“Magnetic Hill”, media and science

A short promotional video I came across yesterday claims that the Magnetic Hill in Ladakh, India generates a strong magnetic field that pulls cars, bikes or “anything made of metal” with their ignition off towards it. It claims that even airplanes feel the effect of its strong magnetic field when they fly over it. Even the site I linked to has this to say:

The Magnetic hill, located close to Leh, is known for its wonderful magnetic properties…..Not only vehicle, even helicopters and aircrafts feel the same magnetic impact. Locals and the Indo-Tibetan Border Police (ITBP) personnel claim that the helicopters and aircrafts that pass through the area have to fly at a greater speed to avoid the magnetic impact of the Magnetic hill. And if the aircraft comes within the radius of Magnetic Hill, it starts to jerk…..The drivers will inform you that Indian Air Force pilots always steer clear of the Magnetic Hill.

You could complain about how weakly the tourism pitch for such a wonderful, seemingly unique natural phenomenon has been made on the website. But it is difficult not to be amazed or even amused at how the vehicles seem to move against the slope towards the “Magnetic Hill,” apparently because of its rather strong magnetic field and because the vehicles are made of parts that contain ferromagnetic material. That is something we don’t often encounter in our daily life, if at all. No wonder such a place is a tourist attraction. But one question naturally arises: what causes the “Magnetic Hill” to have such a strong magnetic field? Rather, since magnetic fields can be directly measured, how strong is the magnetic field at the Magnetic Hill?

Here is what one group of scientists in India found :

If one can imagine a giant bar magnet underneath our feet and the field produced by that magnet is what we have measured at the hill. Earth’s surface magnetic field varies from place to place depending upon the magnetic properties of the soil or rocks. Generally, the magnitude of the earth’s magnetic field varies at the surface from 25 micro tesla to about 65 microtesla. (Tesla is symbolised with a ‘T’ and is the SI derived unit of magnetic flux density.)… found relatively high magnetic intensity readings and observed from the data that it fluctuates at a relatively higher rate at other places closer to the sea level. However, the magnetic intensity produced by the refrigerator at home is about 100 T and it is not strong enough to influence any motion…..the highest magnetic intensity of about 60 microtesla which is about a million times weaker than the strong magnet found in the refrigerator or likewise. Hence, it is physically impossible for the magnetic field intensity measured at the hill to produce enough force to have any accelerating effect on automobiles.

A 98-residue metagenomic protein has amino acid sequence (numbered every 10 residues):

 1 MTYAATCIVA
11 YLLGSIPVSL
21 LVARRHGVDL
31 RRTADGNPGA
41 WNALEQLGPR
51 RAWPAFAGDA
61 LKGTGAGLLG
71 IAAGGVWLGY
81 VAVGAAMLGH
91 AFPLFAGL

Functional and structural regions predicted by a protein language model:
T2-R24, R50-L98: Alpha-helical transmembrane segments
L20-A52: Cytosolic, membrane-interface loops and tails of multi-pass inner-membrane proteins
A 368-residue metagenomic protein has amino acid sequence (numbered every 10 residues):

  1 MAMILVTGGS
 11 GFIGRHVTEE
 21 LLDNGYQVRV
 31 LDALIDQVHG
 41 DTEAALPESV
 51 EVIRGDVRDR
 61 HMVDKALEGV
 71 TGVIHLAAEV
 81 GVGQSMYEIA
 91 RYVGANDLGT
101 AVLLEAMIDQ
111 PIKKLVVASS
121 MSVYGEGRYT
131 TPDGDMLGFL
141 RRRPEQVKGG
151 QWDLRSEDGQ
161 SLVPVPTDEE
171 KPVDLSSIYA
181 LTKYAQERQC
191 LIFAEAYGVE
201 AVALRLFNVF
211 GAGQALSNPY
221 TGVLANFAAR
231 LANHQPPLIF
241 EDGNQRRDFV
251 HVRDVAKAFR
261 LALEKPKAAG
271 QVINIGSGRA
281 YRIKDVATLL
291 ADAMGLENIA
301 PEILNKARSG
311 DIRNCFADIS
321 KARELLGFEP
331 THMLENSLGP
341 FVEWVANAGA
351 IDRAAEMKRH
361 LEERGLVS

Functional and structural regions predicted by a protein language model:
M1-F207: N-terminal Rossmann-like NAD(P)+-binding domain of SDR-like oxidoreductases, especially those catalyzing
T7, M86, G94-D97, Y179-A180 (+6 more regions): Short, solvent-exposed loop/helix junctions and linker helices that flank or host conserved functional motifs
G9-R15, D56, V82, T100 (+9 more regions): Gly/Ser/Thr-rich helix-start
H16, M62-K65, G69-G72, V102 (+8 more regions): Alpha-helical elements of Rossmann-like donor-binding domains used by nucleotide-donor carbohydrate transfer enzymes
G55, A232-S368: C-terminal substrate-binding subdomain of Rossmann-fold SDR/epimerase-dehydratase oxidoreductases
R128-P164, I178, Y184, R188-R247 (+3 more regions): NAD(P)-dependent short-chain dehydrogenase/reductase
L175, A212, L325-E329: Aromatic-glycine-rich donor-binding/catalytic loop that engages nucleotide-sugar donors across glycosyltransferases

And what about the airplanes then?
The magnitude of magnetic field in upward direction is relatively fluctuating. But again, this is not strong enough. So claims such as a turbulence experienced by planes, in all likelihood, are caused by wind and air molecules which rise steeply due to the mountain terrain which causes rapid cooling and pressure variations which give rise to various weather anomalies. We were not able to find any evidence of magnetic interference with the flight instruments.
This suggests that the magnetic field isn’t anywhere near strong enough to influence any anti-gravity effect on any macroscopic object. So what could be going on here? If it’s not a magnetic force influencing the movement of cars up against the slope, what else could it be?
The answer lies in what we behold and how we behold it, and what assumptions that leads us to make. In other words, we assume that the vehicles are rolling uphill against gravity, simply because it’s an illusion that the road is sloping upwards. Conjurors, or those more commonly known as “magicians” often let their audience fool themselves through their own limitations of perception. Exploiting our flawed perception and our limited attention , that is the art and science of “magic.” Illusions are powerful, we see them even if we know what they are. In this case, our perception (not entirely perfect) leads us to believe that our cars actually are moving against gravity, and magnetism seems to be the most scientific explanation of all. It also makes for a great narrative that will work to bring tourists in, as if beauty of the surroundings the place has isn’t enough to do so. However, the truth is quite different. Here is further explanation of what happens at the “Magnetic Hill”: